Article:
Someone Notices the Contrast of White on White, 9 November 2014. (Weekly Photo Challenge: Minimalist)


Good Evening:

My new computer arrived, and just as children on Christmas Day will play with the boxes in which their toys arrived and not the toys themselves, so too did this overgrown kid play with the styrofoam packaging.


I have a ton of posts in the archive that start with “Someone Notices the Contrast of White on White,” a title inspired by a lyric in “Round Here,” an old Counting Crows song. The funny thing about playing with using different cameras, different angles, and different pure white objects at different times of the day is that the cameras will capture the weirdest colors that are just not there. Some of these shots came out in a strange pale orange (!) before I edited them. Others I left unedited even though the colors are wrong, just so you can see.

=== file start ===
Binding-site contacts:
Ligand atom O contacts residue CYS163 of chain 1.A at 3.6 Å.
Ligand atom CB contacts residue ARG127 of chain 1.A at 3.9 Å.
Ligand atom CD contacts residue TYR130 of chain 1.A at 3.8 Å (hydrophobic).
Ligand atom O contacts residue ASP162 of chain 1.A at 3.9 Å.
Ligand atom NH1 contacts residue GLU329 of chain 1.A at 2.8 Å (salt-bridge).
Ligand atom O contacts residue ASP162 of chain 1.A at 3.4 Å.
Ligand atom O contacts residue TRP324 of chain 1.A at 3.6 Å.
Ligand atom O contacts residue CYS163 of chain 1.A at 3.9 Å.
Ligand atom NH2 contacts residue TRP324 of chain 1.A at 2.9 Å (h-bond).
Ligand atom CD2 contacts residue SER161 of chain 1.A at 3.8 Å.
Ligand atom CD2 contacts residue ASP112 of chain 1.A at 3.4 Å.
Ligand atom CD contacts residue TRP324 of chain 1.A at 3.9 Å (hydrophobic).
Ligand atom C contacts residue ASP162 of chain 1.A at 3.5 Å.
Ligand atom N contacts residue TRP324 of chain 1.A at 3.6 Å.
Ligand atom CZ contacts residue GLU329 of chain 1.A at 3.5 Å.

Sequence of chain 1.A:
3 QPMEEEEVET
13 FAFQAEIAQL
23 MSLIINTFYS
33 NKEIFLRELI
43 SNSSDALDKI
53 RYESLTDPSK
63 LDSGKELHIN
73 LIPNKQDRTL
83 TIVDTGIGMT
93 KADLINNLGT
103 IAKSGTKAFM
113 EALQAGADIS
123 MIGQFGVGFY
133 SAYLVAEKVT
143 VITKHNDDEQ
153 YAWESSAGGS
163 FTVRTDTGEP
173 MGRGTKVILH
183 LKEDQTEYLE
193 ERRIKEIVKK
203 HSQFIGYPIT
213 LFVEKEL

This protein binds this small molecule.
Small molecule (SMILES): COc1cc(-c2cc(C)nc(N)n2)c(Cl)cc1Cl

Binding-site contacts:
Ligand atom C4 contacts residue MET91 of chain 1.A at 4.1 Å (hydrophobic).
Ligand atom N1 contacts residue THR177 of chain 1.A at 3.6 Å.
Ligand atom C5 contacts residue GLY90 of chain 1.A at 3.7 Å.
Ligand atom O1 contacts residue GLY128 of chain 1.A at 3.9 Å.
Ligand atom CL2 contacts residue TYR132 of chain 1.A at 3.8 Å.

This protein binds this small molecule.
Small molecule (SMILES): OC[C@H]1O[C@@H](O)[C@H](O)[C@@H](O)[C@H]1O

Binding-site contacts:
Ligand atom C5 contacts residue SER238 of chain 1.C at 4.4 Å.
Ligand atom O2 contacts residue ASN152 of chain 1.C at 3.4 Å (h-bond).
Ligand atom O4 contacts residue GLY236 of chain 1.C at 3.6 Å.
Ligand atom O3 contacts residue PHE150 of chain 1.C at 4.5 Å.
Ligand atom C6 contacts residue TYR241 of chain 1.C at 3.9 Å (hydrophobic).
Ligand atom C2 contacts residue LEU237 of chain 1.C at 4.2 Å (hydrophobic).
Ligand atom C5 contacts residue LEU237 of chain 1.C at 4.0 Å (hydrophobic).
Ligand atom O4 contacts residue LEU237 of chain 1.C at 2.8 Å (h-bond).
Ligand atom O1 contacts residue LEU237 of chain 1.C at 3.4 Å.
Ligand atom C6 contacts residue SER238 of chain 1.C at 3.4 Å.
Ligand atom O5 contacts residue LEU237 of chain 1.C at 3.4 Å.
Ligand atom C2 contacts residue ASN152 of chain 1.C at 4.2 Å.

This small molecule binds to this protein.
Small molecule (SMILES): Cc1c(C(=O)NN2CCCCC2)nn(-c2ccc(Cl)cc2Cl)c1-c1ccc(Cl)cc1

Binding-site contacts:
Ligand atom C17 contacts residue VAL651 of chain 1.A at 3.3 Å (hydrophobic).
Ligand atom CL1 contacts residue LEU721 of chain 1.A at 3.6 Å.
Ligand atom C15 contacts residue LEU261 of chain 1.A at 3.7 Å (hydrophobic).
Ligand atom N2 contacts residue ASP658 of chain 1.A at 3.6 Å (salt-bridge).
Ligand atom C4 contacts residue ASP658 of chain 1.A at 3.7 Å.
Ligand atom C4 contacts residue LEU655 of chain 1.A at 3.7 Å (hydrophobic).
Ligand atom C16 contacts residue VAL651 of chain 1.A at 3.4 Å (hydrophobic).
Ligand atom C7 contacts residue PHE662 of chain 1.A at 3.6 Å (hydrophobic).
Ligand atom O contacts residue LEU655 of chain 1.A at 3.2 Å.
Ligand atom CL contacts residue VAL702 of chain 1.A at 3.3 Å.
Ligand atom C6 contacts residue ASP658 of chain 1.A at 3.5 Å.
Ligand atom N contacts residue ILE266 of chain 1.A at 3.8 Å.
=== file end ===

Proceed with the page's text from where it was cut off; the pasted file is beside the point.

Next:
See what I mean by strange pale orange? Maybe I’ll pretend that I chose a sepia effect. A few more, and your faithful amateur shutter-pusher has no idea where the pale purples originated.

IMG_6513 DSCN6050 DSCN6055 IMG_6511 DSCN6048 IMG_6514

Vonn Scott Bair


2 responses »

  1. The orange was a room light on somewhere and the purple was the styrofoam reflecting more in the blue spectrum in your flash, most electronic flashes tend to be a little on the blue side. It’s interesting the colors the camera sensor sees that your eyes don’t. It used to be the same with films…Kodak had (has) a film expressly dedicated to reproducing perfect skin tones. Fuji was better for landscapes ,cool tones and for the best reds, you used Kodachrome.

    • Dragnfli: Thanks for the information. Everything you write makes sense to me, but raises an interesting question because I did not have any room lights on, using only sunlight. However, the sunlight did stream through white plastic blinds, so perhaps the camera sensor picked up a little orange there? Vonn Scott Bair

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